In the context of South Africa with its skewed income levels, public transport becomes an important element of the exercise of these rights. Historically, the rail mode has been a bigger part of the commuting public transport. As a result, its underplaying and some element of shunning have continued to affect the discharge of these basic human rights for many South Africans. So important is the rail mode that its modernisation should be a continuous process.


Salga supports the commitment to restore the rail infrastructure. The restoration of the infrastructure should not just be on the areas that the service offered, but be also transformed into a service that supports other government initiatives, such as spatial transformation, better


integration of transport and land use, better use of the current funding mechanism, economic growth, dealing with unemployment, especially amongst the youth and women.


The current approach by Prasa seems determined only to restore the services as they were before the difficulties. The idea of modernisation must not be limited to technology but also incorporate ideas, as promoted in the Integrated Urban Development Framework, IUDF, which includes making our cities better places to live in. The restoration and modernisation project must also be used as an opportunity to implement some of the projects that were intended to improve the service, prior to the recent challenges.


The National Rail Policy does not deal with the restoration of urban rail infrastructure but assumes it. The problem statement does not include any of the recent challenges, which have resulted into the following: only 18 of the 40 corridors are operational; in Gauteng, for example, seven of the 17 corridors are operational; in KwaZulu-Natal, three of the nine corridors are operational and that was before the floods.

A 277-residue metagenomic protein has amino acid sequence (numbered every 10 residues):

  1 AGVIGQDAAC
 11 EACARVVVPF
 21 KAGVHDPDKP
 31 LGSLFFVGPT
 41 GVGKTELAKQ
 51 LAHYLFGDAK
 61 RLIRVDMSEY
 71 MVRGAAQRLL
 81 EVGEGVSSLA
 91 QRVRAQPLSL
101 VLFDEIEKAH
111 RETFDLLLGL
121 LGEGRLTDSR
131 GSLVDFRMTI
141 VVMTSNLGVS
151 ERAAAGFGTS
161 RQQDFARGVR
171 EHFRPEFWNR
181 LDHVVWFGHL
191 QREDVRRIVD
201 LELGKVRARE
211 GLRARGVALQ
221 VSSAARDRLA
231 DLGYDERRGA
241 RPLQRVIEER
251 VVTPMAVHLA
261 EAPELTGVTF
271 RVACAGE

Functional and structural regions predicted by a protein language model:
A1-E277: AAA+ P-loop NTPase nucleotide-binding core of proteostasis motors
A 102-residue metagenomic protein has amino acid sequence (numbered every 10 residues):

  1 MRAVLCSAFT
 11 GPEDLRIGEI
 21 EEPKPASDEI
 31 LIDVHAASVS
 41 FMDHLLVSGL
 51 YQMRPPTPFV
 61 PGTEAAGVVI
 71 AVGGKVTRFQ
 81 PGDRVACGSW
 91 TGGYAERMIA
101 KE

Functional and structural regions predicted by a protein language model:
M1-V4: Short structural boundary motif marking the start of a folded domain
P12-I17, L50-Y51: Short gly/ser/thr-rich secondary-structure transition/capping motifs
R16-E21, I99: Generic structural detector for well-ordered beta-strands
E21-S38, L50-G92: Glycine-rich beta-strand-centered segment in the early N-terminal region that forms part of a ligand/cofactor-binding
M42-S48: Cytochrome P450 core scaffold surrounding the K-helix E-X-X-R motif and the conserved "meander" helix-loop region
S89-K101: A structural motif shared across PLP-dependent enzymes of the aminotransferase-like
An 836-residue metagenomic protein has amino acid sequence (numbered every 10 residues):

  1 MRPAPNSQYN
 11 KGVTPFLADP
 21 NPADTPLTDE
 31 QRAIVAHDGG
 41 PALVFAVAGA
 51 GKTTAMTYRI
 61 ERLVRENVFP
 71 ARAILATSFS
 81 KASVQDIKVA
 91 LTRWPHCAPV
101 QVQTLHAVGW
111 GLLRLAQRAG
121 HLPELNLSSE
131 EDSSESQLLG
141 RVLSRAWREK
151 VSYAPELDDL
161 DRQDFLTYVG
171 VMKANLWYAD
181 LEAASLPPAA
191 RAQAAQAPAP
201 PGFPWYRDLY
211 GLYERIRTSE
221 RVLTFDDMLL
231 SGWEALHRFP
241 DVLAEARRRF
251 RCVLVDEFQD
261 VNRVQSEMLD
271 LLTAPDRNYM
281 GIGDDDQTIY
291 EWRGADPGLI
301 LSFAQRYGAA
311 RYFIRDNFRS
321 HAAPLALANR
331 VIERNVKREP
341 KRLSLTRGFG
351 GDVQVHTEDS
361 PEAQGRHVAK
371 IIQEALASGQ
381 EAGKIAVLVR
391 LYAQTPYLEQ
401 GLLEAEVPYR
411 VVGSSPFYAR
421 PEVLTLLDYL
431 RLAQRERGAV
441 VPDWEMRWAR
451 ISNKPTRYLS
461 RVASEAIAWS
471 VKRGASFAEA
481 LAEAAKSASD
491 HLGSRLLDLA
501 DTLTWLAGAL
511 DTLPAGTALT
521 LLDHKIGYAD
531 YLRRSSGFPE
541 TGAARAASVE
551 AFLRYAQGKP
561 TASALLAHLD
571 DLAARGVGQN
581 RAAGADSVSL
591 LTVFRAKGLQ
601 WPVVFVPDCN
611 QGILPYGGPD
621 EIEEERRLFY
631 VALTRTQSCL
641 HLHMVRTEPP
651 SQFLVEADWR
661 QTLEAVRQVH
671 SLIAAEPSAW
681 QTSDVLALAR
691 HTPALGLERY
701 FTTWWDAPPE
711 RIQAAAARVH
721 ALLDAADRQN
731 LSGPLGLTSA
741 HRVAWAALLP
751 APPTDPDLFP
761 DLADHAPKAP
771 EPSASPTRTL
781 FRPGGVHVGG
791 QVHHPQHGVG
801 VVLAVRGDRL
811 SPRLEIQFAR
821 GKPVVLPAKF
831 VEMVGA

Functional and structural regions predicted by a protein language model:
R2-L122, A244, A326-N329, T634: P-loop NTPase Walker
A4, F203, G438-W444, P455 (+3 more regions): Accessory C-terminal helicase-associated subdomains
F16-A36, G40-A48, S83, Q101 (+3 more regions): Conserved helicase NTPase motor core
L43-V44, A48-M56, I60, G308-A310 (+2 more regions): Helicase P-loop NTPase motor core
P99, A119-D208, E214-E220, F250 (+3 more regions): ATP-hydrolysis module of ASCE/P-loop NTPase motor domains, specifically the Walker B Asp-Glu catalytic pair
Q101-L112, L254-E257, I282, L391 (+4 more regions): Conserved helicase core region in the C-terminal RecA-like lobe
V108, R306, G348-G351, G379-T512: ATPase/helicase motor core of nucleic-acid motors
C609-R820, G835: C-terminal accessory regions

The paying passenger numbers for both Metrorail and Mainline Passenger Services must have dwindled further for the 2020-21 and 21-22 fiscal years, due to covid-19, floods and further vandalism. This highlights the importance and urgency of the restoration and modernisation project.


Salga notes the important pronouncement of devolution of urban rail functions to local government. This is welcomed and should be done in a manner that allows an improvement of the general urban transport system through integrated planning and implementation by metros of all key transport modes, which include rail. Salga is participating in the process of developing a framework for devolution of these functions. This framework must consider the status quo on restoration and modernisation. Ideally, the devolution should occur after Prasa has managed to restore the services to their levels before these current challenges.


Otherwise, local government will inherit difficulties, which will not be easy to resolve. Salga notes current challenges such as Transnet Debt, which must be resolved by Prasa, the DoT and more importantly, National Treasury before the


devolution can occur. The agreements between Prasa and Transnet must be renegotiated for a more equitable responsibility between the two entities and with the spirit of co-operative governance.


The Draft Public Transport Subsidy Policy must also consider the funding and the delay that has necessitated the restoration and modernisation project of Prasa. A significant component of both the capital and operational subsidy is being used to restore services instead of modernising the service.